Banned Books Week celebrates the freedom to read

This week is Banned Books Week, an annual event that celebrates the freedom to read, bringing together a wide range of people. This year’s exhibit is displayed on the first floor of Halle Library near the computer area and will be on display until Oct. 3.

This week helps to share with the dedicated readers and the academic world about the importance and beauty of reading. Although this is a celebration, it also serves as a warning and to raise awareness about censorship in society. Censorship has led to the banning of several books in both public and private settings and many individuals have strong opinions on the matter.

Book burnings are a harsh way of censoring what people have access to and by “banning books” they are trying to control what people are exposed to on a lesser scale. However the difference here is that banning books does not destroy them and make them go away.

“People are going to expose themselves to ideas one way or another. We can’t hide books because the general population isn’t fond of or is offended by them…. Unless the content is legitimately detrimental to people’s minds, we really shouldn’t bother to ban books,” said Lindsay Roedding, a junior majoring in biology.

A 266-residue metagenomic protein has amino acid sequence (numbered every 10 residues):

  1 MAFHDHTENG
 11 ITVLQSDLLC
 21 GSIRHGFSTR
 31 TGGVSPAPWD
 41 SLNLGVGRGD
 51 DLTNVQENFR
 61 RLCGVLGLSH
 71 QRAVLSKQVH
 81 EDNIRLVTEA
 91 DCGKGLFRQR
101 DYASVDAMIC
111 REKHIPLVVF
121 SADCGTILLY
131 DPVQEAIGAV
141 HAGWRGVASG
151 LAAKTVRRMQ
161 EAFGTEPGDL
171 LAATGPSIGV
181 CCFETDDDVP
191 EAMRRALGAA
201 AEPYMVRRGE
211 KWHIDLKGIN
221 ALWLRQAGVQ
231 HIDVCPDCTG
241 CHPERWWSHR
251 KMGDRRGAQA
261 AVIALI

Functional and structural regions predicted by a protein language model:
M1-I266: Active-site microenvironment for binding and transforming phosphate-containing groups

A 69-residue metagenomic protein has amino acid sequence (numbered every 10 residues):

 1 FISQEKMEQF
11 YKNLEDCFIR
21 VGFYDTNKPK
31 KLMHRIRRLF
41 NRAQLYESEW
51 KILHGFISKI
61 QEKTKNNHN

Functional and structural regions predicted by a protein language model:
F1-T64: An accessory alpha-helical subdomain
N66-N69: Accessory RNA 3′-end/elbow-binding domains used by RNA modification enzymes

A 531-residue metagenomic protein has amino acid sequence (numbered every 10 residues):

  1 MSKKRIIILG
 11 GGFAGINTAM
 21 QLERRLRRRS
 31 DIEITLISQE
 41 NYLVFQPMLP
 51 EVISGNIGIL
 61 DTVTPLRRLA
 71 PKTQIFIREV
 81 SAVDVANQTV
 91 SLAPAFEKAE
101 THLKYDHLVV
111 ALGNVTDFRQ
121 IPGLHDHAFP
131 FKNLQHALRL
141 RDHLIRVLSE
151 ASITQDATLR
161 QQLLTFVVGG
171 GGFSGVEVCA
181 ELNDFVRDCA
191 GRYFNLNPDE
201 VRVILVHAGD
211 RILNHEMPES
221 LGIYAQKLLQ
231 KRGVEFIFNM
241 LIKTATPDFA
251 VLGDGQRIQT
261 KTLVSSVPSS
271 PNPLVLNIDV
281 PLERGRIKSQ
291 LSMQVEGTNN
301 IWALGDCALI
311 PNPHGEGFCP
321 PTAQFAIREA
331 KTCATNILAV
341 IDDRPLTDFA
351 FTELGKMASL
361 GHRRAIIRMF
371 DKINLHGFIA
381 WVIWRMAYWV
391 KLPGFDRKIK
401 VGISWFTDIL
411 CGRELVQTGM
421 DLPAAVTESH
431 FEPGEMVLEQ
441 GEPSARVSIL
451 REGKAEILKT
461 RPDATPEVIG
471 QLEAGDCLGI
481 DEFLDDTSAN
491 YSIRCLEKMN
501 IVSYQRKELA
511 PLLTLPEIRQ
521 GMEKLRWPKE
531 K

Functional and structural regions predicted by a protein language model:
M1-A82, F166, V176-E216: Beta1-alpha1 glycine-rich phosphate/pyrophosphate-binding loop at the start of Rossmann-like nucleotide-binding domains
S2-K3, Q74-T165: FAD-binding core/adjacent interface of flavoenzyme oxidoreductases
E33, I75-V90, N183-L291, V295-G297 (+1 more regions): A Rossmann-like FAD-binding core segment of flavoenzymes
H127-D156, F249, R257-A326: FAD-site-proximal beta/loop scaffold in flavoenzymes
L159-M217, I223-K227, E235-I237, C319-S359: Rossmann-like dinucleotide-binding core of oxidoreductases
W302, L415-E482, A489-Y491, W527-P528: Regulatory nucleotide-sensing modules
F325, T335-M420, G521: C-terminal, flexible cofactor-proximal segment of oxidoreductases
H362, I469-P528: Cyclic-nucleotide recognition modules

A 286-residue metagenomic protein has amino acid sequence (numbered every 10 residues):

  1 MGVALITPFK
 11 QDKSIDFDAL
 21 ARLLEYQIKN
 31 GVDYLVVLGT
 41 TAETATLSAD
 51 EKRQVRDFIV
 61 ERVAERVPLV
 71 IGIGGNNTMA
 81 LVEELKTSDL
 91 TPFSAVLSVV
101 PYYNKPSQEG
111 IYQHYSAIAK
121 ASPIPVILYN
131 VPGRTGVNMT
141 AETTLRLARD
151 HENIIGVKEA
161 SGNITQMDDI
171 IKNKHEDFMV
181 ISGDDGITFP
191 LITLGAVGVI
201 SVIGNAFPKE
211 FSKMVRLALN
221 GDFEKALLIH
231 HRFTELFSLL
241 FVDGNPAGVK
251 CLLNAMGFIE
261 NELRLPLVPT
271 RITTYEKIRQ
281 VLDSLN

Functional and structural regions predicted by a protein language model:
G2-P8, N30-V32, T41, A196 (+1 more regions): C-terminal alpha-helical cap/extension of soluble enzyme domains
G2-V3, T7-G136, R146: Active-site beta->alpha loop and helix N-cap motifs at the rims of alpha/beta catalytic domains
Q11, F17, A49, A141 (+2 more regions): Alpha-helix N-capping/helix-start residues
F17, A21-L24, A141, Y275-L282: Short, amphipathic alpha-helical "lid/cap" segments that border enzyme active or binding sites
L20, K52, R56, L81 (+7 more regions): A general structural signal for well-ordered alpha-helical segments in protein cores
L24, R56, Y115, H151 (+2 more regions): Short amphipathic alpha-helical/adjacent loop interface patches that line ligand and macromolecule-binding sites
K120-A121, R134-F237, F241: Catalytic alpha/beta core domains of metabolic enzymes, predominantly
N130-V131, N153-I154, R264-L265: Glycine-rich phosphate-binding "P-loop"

These actions of censoring have led to creating events and campaigns such as Banned Books Week. Halle Library’s exhibition highlights a number of books that have been deemed inappropriate or too controversial. There are also many pamphlets of information spread along the table for students to look through. Among the banned books are quite a few familiar titles such as “Catcher in the Rye” by J.D. Salinger, “I Know Why The Caged Bird Sings” by Maya Angelou and even “Hop on Pop” by Dr. Seuss.

Hearing the titles of some of the banned books is surprising. However, dedication by many different individuals have kept these books accessible. This dedication is usually motivated by the love to read and the determination to keep the freedom of reading alive. Reading allows us to explore different worlds and lives without ever having to leave our seat and that is why it is important to fight to maintain the freedom of reading.

For more information about Banned Books Week and about banned books in general you can contact the ALA Office of Intellectual Freedom at bbw@ala.org. You can also click on the “Banned Book Week Exhibit” link on the EMU event calendar to read even more about this.

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By Leaha Dotson / The Eastern Echo

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